Yachting: Kiwi pair hope for plenty of breeze

By Michael Brown

Peter Burling and Blair Tuke sail their 49er as they for London Olympic qualifers. Photo / John Borren
Peter Burling and Blair Tuke sail their 49er as they for London Olympic qualifers. Photo / John Borren

Yachting New Zealand Olympic director Jez Fanstone catches himself as he blurts out the words.

"Peter is going to his second Olympics at 21 - that's just mad, actually," he said disbelievingly.

Peter is Peter Burling, who in 2008 became the youngest person to sail for New Zealand at an Olympics. He was 17. His partner in the 470s was Carl Evans, four-and-a-half months his senior, and the pair finished 11th.

This time Burling is the "experienced" campaigner and will team up in the 49er class with 23-year-old Blair Tuke, competing in his first Olympics.

They know how to make the boat go fast, having finished second at both the 2011 sailing world championships in Perth and this year's 49er world championships, but Nathan Outteridge and Iain Jensen seem to be able to go even faster.

The Australian pair have dominated the two-handed skiff since the last Olympics, when they capsized in the final race and finished out of the medals, and won the last world championships by a staggering 21 points over Burling and Tuke.

In the past 12 months they have won Sail for Gold, the Olympic test event, European championships and World Cup regatta. Three of the four were contested at Weymouth, the venue for the Olympic sailing.

Second would represent a good regatta for Burling and Tuke but they believe they can topple the favourites.

"You don't give away four years of your life just to go there and not win," Burling said.

They have some inside knowledge of their rivals, considering Outteridge and Jensen are also their training partners, but it would be dangerous to keep too close an eye on the Australians when competition in the 49er class starts on Tuesday (NZT). Fleet racing can be chaotic at times and crews need to focus on making the boat go fast rather than what others are doing.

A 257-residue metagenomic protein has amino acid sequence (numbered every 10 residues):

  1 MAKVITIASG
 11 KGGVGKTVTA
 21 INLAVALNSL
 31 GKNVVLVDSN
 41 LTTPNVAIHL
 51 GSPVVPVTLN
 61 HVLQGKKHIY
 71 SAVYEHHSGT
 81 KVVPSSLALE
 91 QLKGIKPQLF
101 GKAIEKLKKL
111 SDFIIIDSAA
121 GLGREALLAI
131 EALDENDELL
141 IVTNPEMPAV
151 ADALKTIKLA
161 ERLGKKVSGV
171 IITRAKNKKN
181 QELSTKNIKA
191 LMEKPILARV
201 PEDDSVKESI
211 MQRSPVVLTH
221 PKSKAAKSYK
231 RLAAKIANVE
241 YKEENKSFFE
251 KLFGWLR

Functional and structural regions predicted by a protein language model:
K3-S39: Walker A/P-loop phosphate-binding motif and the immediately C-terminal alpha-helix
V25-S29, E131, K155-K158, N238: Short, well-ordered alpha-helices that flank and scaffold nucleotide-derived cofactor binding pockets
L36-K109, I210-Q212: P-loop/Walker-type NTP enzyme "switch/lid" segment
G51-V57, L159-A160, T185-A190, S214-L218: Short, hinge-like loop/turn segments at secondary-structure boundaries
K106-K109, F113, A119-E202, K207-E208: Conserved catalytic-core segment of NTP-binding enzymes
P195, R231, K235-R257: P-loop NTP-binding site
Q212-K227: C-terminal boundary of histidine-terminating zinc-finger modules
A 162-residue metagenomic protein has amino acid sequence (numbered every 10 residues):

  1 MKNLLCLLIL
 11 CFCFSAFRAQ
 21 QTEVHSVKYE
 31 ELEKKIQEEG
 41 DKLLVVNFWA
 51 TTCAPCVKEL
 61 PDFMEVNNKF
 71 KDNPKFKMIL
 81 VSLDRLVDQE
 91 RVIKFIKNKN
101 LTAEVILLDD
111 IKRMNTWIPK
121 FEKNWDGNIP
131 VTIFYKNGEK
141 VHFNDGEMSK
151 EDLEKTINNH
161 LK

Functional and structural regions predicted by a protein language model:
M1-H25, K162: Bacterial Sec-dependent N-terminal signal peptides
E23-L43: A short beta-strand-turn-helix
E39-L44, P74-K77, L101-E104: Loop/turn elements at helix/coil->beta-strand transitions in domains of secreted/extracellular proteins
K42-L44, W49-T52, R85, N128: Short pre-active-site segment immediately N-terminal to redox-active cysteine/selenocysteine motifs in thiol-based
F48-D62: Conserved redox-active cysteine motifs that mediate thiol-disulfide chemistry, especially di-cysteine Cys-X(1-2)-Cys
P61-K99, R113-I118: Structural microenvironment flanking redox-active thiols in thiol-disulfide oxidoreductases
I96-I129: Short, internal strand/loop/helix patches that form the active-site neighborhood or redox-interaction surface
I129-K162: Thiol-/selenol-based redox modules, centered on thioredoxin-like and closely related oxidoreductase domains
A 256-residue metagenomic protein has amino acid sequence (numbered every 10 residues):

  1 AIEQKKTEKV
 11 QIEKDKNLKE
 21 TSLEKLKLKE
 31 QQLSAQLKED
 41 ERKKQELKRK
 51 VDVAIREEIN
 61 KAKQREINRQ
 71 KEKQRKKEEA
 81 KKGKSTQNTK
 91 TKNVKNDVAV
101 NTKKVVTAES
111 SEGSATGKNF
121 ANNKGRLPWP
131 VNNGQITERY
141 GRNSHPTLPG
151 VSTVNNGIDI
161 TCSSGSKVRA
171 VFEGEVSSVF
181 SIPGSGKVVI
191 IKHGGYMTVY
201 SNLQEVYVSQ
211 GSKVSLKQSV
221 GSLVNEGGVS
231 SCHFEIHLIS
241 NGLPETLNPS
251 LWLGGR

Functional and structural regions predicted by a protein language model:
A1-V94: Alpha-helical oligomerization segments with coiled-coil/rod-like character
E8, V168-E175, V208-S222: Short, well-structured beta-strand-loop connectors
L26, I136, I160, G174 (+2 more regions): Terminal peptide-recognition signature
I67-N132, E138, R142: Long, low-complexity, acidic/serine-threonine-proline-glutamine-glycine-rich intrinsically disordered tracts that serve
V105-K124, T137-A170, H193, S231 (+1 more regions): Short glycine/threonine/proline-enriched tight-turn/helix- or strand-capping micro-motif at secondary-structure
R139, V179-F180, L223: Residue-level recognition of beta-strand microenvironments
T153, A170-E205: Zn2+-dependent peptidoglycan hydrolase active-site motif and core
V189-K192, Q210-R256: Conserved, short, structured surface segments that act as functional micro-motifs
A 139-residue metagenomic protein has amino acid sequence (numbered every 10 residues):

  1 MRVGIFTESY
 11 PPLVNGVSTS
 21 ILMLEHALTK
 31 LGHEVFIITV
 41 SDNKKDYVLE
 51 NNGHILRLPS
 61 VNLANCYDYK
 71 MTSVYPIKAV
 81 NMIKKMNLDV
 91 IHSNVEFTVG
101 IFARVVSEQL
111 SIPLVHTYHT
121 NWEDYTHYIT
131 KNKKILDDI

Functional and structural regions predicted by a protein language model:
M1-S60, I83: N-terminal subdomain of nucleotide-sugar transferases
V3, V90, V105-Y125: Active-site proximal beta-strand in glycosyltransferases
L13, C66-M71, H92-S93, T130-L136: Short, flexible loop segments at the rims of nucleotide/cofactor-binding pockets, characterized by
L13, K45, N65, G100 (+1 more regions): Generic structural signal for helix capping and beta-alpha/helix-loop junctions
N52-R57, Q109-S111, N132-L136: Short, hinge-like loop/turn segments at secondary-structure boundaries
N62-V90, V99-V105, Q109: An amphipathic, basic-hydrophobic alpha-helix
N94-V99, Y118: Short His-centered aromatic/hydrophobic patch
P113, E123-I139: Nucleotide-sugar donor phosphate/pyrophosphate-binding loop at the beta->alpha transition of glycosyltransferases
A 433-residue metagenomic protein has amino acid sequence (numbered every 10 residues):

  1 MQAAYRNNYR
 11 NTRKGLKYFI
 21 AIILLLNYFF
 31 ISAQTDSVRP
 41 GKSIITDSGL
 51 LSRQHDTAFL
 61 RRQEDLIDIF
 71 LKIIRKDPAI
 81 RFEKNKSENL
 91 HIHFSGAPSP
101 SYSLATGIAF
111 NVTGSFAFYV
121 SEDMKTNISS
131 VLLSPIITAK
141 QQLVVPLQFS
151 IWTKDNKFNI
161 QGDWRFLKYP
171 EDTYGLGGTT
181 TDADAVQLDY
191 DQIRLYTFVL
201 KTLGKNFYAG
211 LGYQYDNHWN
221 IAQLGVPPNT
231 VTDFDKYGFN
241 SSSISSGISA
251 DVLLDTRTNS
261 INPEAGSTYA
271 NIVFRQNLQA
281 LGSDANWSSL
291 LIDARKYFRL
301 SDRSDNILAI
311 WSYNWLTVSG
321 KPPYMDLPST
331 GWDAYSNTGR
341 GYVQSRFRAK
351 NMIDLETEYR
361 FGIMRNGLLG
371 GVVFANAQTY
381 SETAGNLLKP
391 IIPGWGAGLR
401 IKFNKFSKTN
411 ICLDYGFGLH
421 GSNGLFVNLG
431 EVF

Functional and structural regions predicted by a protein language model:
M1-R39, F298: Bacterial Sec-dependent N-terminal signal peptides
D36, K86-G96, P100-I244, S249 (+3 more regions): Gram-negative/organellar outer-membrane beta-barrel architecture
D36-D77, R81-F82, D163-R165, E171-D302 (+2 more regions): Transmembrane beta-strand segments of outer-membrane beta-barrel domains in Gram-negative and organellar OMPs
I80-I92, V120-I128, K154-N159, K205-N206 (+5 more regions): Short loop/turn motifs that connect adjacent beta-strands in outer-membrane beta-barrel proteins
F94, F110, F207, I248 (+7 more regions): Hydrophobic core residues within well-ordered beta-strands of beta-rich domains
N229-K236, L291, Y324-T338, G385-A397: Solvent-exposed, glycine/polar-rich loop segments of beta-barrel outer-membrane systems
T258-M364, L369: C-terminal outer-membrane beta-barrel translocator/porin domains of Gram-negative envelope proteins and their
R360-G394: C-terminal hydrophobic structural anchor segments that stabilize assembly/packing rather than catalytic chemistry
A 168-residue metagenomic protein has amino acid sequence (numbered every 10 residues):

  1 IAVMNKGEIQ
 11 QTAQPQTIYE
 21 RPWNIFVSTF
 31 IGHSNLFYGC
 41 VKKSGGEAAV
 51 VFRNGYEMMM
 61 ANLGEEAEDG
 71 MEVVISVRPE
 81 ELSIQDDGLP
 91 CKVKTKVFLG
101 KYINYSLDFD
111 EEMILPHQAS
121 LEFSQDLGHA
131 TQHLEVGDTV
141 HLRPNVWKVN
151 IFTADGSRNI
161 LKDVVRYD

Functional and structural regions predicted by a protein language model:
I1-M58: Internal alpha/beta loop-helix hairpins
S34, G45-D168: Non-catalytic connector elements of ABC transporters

Burling, who skippers the boat, and Tuke like to take things to the brink in a class where high speeds are achieved.

"When you start easing back, that's when it doesn't work," Tuke said. "You have to be on the edge and that means pushing the boat hard. There are times when it's really windy and you might be in a good position and you might ease back but we try to push ourselves harder on Auckland harbour than what we hope we will experience in Weymouth so we can cope with any situation."

"We try to push it harder than everyone else," Burling offered. "We are the last ones to have to back off."

They are acknowledged as two of the better sailors in the breeze and will hope conditions in Weymouth match expectations.

It's the one thing they can't control, however, and means they have to get everything else right.

"The detail they put into the programme and the way they are operating now is world-class," said Fanstone, who is also their coach. "They have a good mix of skills. Pete is an engineer and is really detailed on the equipment. Blair is a bit more outgoing so drives communication, which is really important in a two-person boat. And they get on really well ... It's a really good package."


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